Instant Runoff Voting
The Solution to "The Lesser of Two Evils"
by Daniel Solnit
Sonoma County Peace Press, October 2000
Many progressives are facing a recurring election-season dilemma:
should I vote my conscience, supporting a third party candidate
who really represents my values? Or should I hold my nose and
vote for the lesser of two evils?
Having to even ask this question indicates something terribly
wrong with our election system. A forced choice between two evils
is not true democracy-it's more like electoral extortion. The
result is political disengagement among the majority of eligible
voters, who sit out elections rather than take part in a pretense
of competition between two wings of the same corporate party.
Even those who persist in voting feel increasingly disgusted and
The most tragic aspect of this situation is our diminished
expectations. Convinced we cannot win meaningful peace, social
justice, human needs, or environmental protection from our electoral
process, we settle for damage control, hoping that one party will
do slightly less harm than the other. We have surrendered our
power and our inherent right to democratic self-governance to
corporate big-money interests, and we act as if this were normal
or acceptable. It's not, and it's time we stopped putting up with
this hijack of our democracy.
This dilemma arises from a two-party monopoly, institutionalized
in everything from unreasonable ballot access laws and systematic
media bias, to a presidential debate commission run by the former
chairs of the Democratic and Republican national committees and
illegally funded by major corporations. Couple this "duopoly"
with the increasing domination of both major parties by corporate
interests (and their resulting rightward slide), and progressives
are left with very few major party candidates worthy of our votes
and alternative candidates who stand little chance of winning.
Some blame the voting public for opting out, or the media
for reducing elections to the level of sports coverage, or even
the third parties for "spoiling" races by offering voters
a meaningful choice. However, the problem is the voting system
itself-it's just plain undemocratic. Our "winner-take-all"
system may have been state-of-the-art two centuries ago, but it
is now as obsolete as the quill pen.
There is a better way, one which is more fair, more democratic,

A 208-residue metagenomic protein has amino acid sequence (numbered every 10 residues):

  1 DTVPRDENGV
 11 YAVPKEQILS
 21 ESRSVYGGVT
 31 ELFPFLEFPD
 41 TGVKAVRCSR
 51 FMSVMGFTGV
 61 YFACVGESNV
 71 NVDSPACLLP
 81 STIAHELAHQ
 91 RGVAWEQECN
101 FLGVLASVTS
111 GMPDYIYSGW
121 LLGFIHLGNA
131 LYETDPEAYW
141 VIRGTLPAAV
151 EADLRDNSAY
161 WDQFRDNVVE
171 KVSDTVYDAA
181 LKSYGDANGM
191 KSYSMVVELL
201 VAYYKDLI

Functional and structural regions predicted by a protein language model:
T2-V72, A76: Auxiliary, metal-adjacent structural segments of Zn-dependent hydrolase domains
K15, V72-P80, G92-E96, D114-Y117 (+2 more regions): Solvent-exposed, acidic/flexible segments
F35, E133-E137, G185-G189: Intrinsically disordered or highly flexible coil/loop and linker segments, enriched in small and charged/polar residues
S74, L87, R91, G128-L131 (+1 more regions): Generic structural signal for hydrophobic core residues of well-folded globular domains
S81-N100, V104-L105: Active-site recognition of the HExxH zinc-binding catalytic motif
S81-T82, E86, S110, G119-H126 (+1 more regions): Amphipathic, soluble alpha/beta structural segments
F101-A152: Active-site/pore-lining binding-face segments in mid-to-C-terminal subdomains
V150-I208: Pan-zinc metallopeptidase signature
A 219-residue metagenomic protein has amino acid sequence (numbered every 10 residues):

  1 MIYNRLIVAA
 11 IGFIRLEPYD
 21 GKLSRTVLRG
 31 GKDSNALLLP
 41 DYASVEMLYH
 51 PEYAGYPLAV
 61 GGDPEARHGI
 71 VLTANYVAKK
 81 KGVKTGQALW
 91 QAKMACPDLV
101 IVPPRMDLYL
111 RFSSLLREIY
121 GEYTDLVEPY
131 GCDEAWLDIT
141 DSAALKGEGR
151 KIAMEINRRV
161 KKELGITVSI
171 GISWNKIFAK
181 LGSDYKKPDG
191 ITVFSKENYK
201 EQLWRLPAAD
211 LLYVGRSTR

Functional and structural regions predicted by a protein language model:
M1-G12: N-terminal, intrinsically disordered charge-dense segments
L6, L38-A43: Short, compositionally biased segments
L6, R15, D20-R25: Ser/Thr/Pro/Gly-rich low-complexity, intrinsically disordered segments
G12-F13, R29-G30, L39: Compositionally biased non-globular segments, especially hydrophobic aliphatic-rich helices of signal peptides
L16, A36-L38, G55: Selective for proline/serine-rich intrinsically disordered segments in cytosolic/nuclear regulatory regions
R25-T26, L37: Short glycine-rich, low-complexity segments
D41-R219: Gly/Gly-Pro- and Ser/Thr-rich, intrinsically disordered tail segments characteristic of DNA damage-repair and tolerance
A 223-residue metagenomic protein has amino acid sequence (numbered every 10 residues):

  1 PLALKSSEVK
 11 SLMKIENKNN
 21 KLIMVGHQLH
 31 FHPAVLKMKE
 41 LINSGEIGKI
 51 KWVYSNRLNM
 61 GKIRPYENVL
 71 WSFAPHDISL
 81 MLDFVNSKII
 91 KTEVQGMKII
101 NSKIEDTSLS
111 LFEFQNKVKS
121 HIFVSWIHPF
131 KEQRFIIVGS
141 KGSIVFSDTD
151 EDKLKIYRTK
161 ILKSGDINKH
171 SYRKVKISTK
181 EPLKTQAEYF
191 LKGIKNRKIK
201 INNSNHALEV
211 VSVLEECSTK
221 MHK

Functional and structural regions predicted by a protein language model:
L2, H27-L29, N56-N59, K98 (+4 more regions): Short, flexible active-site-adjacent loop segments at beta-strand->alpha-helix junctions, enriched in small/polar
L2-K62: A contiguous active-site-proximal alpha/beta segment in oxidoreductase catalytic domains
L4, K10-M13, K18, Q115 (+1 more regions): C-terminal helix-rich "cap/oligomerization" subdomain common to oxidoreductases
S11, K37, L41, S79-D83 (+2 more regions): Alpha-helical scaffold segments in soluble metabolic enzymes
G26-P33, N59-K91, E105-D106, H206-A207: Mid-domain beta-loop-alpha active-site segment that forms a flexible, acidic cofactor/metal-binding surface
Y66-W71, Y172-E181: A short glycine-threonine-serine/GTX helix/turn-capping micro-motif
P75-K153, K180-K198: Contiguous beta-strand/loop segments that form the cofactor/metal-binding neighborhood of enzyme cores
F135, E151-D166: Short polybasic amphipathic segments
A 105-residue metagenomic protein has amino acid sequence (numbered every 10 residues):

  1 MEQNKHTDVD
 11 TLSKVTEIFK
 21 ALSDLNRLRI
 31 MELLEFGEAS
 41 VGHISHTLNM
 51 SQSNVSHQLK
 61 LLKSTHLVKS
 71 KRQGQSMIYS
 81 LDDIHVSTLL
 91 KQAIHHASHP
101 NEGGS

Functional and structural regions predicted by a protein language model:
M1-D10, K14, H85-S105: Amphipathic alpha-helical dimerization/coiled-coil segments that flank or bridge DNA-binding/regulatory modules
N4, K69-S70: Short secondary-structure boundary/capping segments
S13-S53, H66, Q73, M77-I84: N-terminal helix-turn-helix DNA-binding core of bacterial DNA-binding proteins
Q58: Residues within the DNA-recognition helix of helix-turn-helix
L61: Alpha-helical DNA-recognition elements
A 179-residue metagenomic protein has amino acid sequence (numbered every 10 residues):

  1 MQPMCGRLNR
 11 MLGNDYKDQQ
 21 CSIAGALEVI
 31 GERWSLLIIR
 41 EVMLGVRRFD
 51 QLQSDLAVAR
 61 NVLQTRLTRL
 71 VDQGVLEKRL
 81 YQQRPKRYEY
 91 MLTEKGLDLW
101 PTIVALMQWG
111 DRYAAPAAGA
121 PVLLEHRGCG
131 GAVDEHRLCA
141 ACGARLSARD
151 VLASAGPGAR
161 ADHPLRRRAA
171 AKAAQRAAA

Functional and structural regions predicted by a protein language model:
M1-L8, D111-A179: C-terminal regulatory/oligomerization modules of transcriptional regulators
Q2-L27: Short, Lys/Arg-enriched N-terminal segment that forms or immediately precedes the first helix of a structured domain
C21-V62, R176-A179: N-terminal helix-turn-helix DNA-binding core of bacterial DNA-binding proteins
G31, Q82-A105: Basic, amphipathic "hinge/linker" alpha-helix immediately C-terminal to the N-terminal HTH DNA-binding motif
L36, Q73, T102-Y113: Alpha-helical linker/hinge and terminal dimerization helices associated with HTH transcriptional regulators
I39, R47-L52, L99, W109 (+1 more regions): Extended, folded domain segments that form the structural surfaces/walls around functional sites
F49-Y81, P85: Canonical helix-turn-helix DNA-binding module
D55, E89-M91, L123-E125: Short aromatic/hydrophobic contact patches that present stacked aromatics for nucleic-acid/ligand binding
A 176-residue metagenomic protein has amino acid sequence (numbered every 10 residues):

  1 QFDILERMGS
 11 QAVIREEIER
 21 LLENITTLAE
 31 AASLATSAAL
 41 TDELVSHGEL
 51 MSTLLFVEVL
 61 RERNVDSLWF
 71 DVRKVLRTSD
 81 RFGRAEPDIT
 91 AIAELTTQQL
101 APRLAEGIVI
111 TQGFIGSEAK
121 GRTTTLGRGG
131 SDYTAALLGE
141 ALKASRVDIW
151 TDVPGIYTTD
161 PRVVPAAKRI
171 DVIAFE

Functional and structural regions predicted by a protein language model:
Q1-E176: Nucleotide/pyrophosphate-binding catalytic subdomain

and more representative of the majority of voters. It's called
Instant Runoff Voting (IRV), or Preference Voting. IRV is already
used in many countries, including the U.S., for some local elections,
and to select Academy Awards Oscar winners. IRV allows you to
rank candidates according to your preference, I - 2-3. If your
first choice is eliminated, your vote automatically transfers
to your second choice.
IRV is simple, but it's effects are dramatic. No more voting
for the lesser of two evils-you really can vote for the best candidate.
No more "spoilers"-if your first choice doesn't win,
you help elect your second choice, not your last choice. By providing
real choice, IRV increases voter turnout, and represents the true
preference of the majority.
For example, in a recent New Mexico congressional race, Green
Party candidate Carol Miller ran for a "safe" seat held
by Democrats for 40 years. Miller got 17% of the vote, the Democrat
got 40%, and the Republican was elected with just 43%. It's a
safe guess that most of Miller's supporters would have ranked
the Democrat second under an IRV system, thus electing the Democrat
once Miller was eliminated.
This could happen in California. Suppose Nader gets 17%, Gore
40%, and Bush 43%-Bush wins all the state's electoral votes, even
though he got far less than a majority. With IRV, if a majority
of Nader supporters rank Gore second, Gore pulls ahead of Bush
and wins the state.
Because IRV removes the fear of electing the worst, it encourages
people to vote for the best. With IRV, it's conceivable that,
if the millions of voters who really prefer Nader actually ranked
him first choice, Nader could win.
Even when alternative candidates don't win, the larger percentage
of first choice votes they receive would act as a counterpressure
to the rightward drift in both major parties, and would force
major party candidates to address real issues and consider adopting
U.S. courts have upheld IRV systems as constitutional. It
is already being adopted in colleges (for student elections) and
in membership organizations. IRV can be adopted for local and
state elections such as mayor or governor. Congress could change
the presidential election to IRV without amending the constitution.
For more info on IRV, Proportional Representation, and other
voting reforms, contact the Center for Voting and Democracy: www.fairvote.org
(415) 824-2735 or see The Sonoma County Green Party website: www.sonomagreenparty.org
Daniel Solnit is Executive Director for the Leadership Institute
for Ecology and the Economy. He can be reached at (707) 578-9133
or at <email@example.com>.